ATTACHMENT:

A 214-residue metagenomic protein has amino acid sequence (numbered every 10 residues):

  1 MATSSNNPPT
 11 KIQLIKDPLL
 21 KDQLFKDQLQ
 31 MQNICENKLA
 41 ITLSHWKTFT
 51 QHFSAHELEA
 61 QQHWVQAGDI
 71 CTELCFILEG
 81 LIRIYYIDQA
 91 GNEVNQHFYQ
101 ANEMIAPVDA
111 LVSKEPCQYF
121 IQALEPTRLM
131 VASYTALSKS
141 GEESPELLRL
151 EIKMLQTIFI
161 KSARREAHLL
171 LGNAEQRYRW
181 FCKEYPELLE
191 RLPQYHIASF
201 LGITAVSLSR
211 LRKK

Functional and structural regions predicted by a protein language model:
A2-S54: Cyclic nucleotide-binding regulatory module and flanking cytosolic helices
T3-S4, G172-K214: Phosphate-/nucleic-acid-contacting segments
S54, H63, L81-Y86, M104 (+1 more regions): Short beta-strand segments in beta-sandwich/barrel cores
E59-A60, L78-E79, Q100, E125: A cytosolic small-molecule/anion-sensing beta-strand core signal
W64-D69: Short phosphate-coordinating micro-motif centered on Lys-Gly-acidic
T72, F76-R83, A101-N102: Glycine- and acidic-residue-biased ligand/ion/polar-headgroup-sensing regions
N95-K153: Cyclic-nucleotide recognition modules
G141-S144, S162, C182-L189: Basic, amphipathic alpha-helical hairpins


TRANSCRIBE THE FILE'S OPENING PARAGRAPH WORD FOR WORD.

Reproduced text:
A 214-residue metagenomic protein has amino acid sequence (numbered every 10 residues):